Conflux Network
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Conflux Network

Scaling DeFi With L1 Bridges

Written by Conflux Network’s DeFi Analyst

Congestion and gas fees on layer-1 blockchains are steadily rising and hitting new heights as decentralized finance (DeFi) continues to grow into the alternative financial layer of the global economy. As the fees related to gas continue to break all-time highs, the initial target market of DeFi users — those who cannot afford traditional financial infrastructure — are now seeing themselves priced-out of DeFi because of transaction fees eating into their profits. Ethereum Average Gas Price is currently averaging $2.50, up from $0.67 one year ago. This is an increase of 239.1% from one year ago.

As the demand and popularity of decentralized applications as a whole increase, higher transaction fees are expected to follow alongside usage. To address this looming issue in the blockchain space, several projects in the industry have now shifted focus to producing scaling solutions that aim to reduce the cost associated with transactions while simultaneously increasing the TPS associated with the underlying blockchain.

As the market currently stands, there are several different methods and attempts at creating the optimal scaling solution for congested networks like Ethereum. The method for nearly all current scaling solutions follow a similar technique: accumulate multiple transactions off of the native chain and then bundle them into proofs that are then registered as one transaction back to the native chain.

While nearly all popular scaling solutions follow the same underlying principles, there are still different approaches to making these solutions as optimal as possible. Source

Rollup technology is currently the most popular scaling solution on the market, and while many have yet to switch, there are a few that have looked at either optimistic or zero-knowledge solutions for their throughput solutions rather than the traditional state channel or plasma scaling solutions. This could be because of the optimizations that rollups have made when compared to its competitors. For example, with state channels, all changes to the state have to be registered through a set of live operators with any updates having to go through a multi-sig. This was quickly discovered to be quite troublesome as the set amount of validators for the network had to maintain availability 24/7 and would pose a threat to the network if they were not available.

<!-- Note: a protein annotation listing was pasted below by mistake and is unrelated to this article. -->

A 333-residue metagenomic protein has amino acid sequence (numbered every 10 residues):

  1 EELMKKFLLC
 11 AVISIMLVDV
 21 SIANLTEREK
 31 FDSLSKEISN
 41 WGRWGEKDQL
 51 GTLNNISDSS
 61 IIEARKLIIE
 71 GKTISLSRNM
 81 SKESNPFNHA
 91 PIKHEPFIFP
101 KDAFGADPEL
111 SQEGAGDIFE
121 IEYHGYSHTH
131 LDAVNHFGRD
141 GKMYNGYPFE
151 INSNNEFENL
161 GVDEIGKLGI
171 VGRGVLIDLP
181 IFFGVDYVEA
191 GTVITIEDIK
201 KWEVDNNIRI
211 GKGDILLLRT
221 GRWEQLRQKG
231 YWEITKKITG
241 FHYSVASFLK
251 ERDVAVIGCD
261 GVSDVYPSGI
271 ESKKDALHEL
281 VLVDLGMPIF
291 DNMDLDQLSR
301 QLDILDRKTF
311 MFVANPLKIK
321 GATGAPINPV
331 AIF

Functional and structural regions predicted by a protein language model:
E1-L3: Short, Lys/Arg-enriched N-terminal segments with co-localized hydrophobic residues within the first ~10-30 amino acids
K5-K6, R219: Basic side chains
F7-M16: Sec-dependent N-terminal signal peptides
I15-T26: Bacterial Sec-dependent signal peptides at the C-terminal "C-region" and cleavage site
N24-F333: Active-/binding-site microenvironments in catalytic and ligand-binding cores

The solution to this was sidechains, where assets are moved to a parallel chain with its own consensus mechanism and security. The most popular example of this is SKALE, which now holds over $80M Total Value Locked (TVL), over 3700 delegators from 90 different countries, a clear indicator of the growing popularity of this method of scaling. The main upgrade on state channels was the shift to assets being secured by smart contracts on the native chain while managing to reach high TPS by processing transactions and facilitating wrapped assets on a Proof-of-Stake blockchain. While these sidechains have found popularity with some DApps, they have not become the go-to solution due to data availability, a roadblock that holds back their potential. The data availability problem occurs when sidechains are not able to discover proof-based transaction data that is needed to validate a transaction before it gets processed. Two potential attack vectors arise without data availability:

  • Dishonest full-nodes: A full node propagates an invalid block or transaction to a light node, withholding validation.
  • Block withholding: Full node or light node mines a block but does not propagate to other nodes.

Rollups aim to improve on typical sidechains and the data availability problem. Rollup blocks operate similarly to sidechains but include enough data for nodes to reconstruct and challenge the state, simultaneously creating an incentive-based model for users to maintain the security of transactions and state-changes off-chain. The two most popular forms of rollups to emerge from this scaling solution are Optimistic rollups (OR) and ZKRollups (ZKR), both achieving near 1500 TPS. With OR, contract calls and their arguments are written on-chain, but the actual computation and storage of the contract are done off-chain. While Optimism is ideal for redeployments and smart contract development, ZKRs focus more on transactions and token transfers, this is mostly because ZKR technology lacks EVM compatibility, making it difficult to develop and deploy smart contracts. However, developers still choose to use ZKRs because they can enable users to move assets between chains quicker, have more secure privacy, and find quicker finality on-chain.